Jocelin: It’s always an evolution. As a kid, I loved “Gremlins”, and I used to love reading “Goosebumps”. I loved ghost stories as a child. As I got older, I started watching Kubrick stuff. And when I was in high school, “Pulp Fiction” came out, and I loved that. I loved the Coen Brothers’ stuff. Then I started loving P.T. Anderson, and yeah – just more and more education as I got older.

I would say probably “Poltergeist” was my first real horror movie that I saw as a kid. That really freaked me out. I also love sports movies like “The Sandlot”, and “The Cutting Edge” – I loved that as a teenager. “The Craft”! 


I always love to ask about childhood favorites, because the answers can be really surprising. It’s not always the most obvious path from what you liked growing up to who you are now – it’s incremental and coming from different places.

Jocelin: Exactly.

On a rather different note, you’re quite the skilled baker. Is that a skill you picked up as a kid?

Jocelin: Thank you, first of all! Yes, that is my other passion. When I was in college, I started working in very nice restaurants; up-scale places with a great pastry chef. That’s where I learned a lot about food and wine. 

Moving to California is when I really started cooking and baking, because we have such beautiful produce and citrus, and I finally had a really nice kitchen. Now I love cooking and baking, because it’s both a practice you can always get better at, and it’s something that really keeps you in the moment. And, of course, it’s just great to be able to serve something nourishing and special to people you love. Baking definitely has that wow factor, too, of serving beauty.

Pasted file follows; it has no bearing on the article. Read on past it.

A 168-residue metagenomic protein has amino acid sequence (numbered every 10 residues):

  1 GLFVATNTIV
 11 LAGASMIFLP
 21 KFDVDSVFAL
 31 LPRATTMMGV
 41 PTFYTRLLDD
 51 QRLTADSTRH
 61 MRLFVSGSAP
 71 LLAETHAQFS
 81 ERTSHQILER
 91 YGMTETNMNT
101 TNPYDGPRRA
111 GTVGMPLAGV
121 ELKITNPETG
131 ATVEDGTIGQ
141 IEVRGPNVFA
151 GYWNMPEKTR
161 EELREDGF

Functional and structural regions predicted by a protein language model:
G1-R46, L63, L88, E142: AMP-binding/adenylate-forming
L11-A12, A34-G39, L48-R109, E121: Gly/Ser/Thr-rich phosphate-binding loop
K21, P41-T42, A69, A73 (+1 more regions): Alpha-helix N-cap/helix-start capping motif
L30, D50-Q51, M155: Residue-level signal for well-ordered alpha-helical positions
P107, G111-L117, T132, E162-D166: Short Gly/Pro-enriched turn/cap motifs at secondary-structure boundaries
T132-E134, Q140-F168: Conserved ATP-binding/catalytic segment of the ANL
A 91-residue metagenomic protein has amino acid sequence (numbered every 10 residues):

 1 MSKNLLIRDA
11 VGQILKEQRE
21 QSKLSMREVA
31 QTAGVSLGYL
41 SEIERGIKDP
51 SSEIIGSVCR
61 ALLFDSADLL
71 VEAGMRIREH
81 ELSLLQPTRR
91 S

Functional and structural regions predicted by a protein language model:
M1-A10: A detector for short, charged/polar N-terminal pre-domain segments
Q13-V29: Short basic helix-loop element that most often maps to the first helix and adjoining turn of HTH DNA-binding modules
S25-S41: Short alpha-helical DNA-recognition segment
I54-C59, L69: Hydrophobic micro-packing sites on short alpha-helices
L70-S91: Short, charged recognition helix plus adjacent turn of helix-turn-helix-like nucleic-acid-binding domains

You’re also a bookworm, too, which I can totally relate to. Are there any books you’ve read this year, new or old, that really had a big impact on you?

Jocelin: I just finished “A Little Life” by Hanya Yanagihara. I think it’s about eight years old, but it’s this really beautiful book about chosen family. It follows four men who meet in college, and you follow them through their lives. One of them has had a very traumatic past. There are so many insights in that book that I keep thinking back on. I feel like the theme of that book is about how friendship is about bearing witness and being there and watching people’s ups and downs; seeing people for who they are and loving them for who they are. That’s one.

I also really loved “Cloud Cuckoo Land”, did you read that?


No, I haven’t! I’m literally writing these titles down, because I’m always looking for something new to enjoy. My to-read list is always too big, but I don’t care.

Jocelin: Okay, so “Cloud Cuckoo Land” came out last year – incredible book. It’s about a fake Greek myth; part of the book is the myth, and part of it is about how this book travels through time. It has a little bit in common with “Cloud Atlas” in that it goes from deep history into an imagined future. Pretty epic book.

Looking ahead; you have an upcoming video game project (“Immortality”) with Sam Barlow. I imagine that’s still a ways off from being discussed at length, but I’m really intrigued by what he’s doing with full motion video and cinema narrative.

Jocelin: I won’t say much of anything, because I want game players to discover it. But Sam’s mind is…it’s unreal how much bandwidth he has, and how much is in this game. It’s full video capture and it’s about cinema as well, so I think it’s something that gamers will love and cinephiles will really dig it too. 

What else is on the horizon for you?

Jocelin: I wish I could say more! There is one project I’m hoping will come together this summer, it’s a really cool crime noir thriller. Hopefully that’ll be happening. Otherwise, I’ll be looking forward to “Immortality” coming out.

Watch Offseason now on Shudder or via the AMC+ Bundle on Amazon Video or Apple TV channels.